Bill increases transparency, but the fight is never finished
By LAYNE BRUCE
JACKSON – The first quarter was, as predicted, short of neither hills nor valleys for us at the Association. And it was another tough road for transparency in government.
We expected the legislative session to be relatively quiet as House and Senate members kept their eyes on re-election later this year rather than re-inventing the wheel at the Capitol.
Nevertheless, there were still challenges. An unexpected one was the resistance Senate Bill 2407 ran into in the House. The legislation was filed by Sen. Brice Wiggins of Jackson County and repealed the exemption publicly owned hospitals enjoyed from the Open Meetings Act.
One would have expected this bill to sail through to the Governor’s desk after it passed the Senate unanimously. The horror story of what happened to pensioners who once worked for Singing River Health System in Pascagoula is well documented: The Sun Herald in Biloxi and The Mississippi Press newspaper in Pascagoula had been telling the story for months.
But the bill suddenly stalled when it moved over to the House in February. It sat on Speaker Phillip Gunn’s desk waiting on a committee assignment until the shot clock nearly ran out. Only after some pressure was applied by MPA members and open government advocates was the bill feebly assigned to the House Committee on Health and Human Services.
There it was stripped of its power to enforce the Open Meetings Act at every public hospital. Instead, committee members caved to the formidable pressure of the Mississippi Hospital Association, one of the most powerful lobbies in Jackson.
And, again, only after the state press corps and, specifically, MPA member papers turned their unrelenting glare to the issue was parity restored to the bill and it passed on to the Governor for his signature.
It’s the kind of bill that everyone wants to take credit for when it comes to pass. That is, of course, only after the hospital association was either mollified or simply realized the snowball had grown into an avalanche.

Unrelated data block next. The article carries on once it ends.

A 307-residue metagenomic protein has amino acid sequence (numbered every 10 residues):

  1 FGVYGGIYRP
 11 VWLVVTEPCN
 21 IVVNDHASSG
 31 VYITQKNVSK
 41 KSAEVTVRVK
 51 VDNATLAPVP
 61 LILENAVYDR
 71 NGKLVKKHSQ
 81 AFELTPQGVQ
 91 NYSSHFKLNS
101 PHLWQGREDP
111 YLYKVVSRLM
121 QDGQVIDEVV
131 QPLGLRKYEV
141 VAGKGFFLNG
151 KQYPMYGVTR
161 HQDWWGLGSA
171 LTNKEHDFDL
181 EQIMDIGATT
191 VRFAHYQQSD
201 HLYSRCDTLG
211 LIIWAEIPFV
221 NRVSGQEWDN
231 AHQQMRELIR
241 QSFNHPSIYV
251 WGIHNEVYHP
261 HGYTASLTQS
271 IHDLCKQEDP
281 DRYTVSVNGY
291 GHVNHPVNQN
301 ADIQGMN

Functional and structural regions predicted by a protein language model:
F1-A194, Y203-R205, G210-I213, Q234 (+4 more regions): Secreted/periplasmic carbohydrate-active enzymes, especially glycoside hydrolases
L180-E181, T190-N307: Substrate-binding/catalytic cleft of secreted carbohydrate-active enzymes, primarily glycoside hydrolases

The bill is by no means perfect. It still allows for too many exceptions to the rule of openness.
But we ended the session with a stronger Open Meetings Act than when we started.
And that has to be considered a win.
ELSEWHERE, WE suffered the indignity of the whims and wishes of a mercurial and nearly almighty Board of Trustees of the state Institutions of Higher Learning.
Though the IHL board meetings are open to the public, all you have to do is attend one to see they're really not interested in what the average taxpayer thinks – not unlike the trustees at some public hospitals.
Why should they be? Members are politically appointed for nine year terms.
Plenty of time to reshape the composition of university leadership to the liking of whomever happens to be governor at the time.
Speaking of which, IHL unceremoniously – and quite ham-handedly – gave Ole Miss Chancellor Dan Jones the boot under essentially the cover of darkness one recent Friday evening. But in this age of social media and 24-hour news cycles, plenty of folks noticed.
What followed was a protracted and disheartening skirmish that ultimately yielded no change of course for Jones.
More recently the IHL Board rubber stamped a budget cutting proposal from Delta State University president Bill LaForge that shutters the campus’ 83-year-old newspaper, The Delta Statement, and ends the small but scrappy journalism program at the school.
We feel for the university, its students and alumni. There are tangible and intangible consequences to the loss of a newspaper in any community, particularly ones that tend to be close-knit like school campuses. (The Daily Mississippian at Ole Miss, by the way, deserves tremendous kudos for its persistent and unswerving coverage of the Dan Jones' debacle.)
While the Delta State paper will supposedly live on as an online-only publication, the school is also losing its lone journalism professor.
I am fairly dispassionate (primarily irreverent) about most things. But about this I am not: A student newspaper is an invaluable teaching tool. Not just for the instruction of journalism, but for its ability to teach an appreciation for the written word, for curiosity and for taking an interest in the world around us.
Delta State’s leadership effectively declared such things are not cost effective, even after MPA expressed interest in providing some funding to keep the paper in print.
For its part, the IHL Board rubber-stamped LaForge’s recommended cuts, which touched many other programs aside from journalism and the newspaper.
There was no discussion.
Proving IHL does not interfere in school affairs... except when it does.
Layne Bruce is executive director of the Mississippi Press Association and a career newspaper professional. His email address is email@example.com.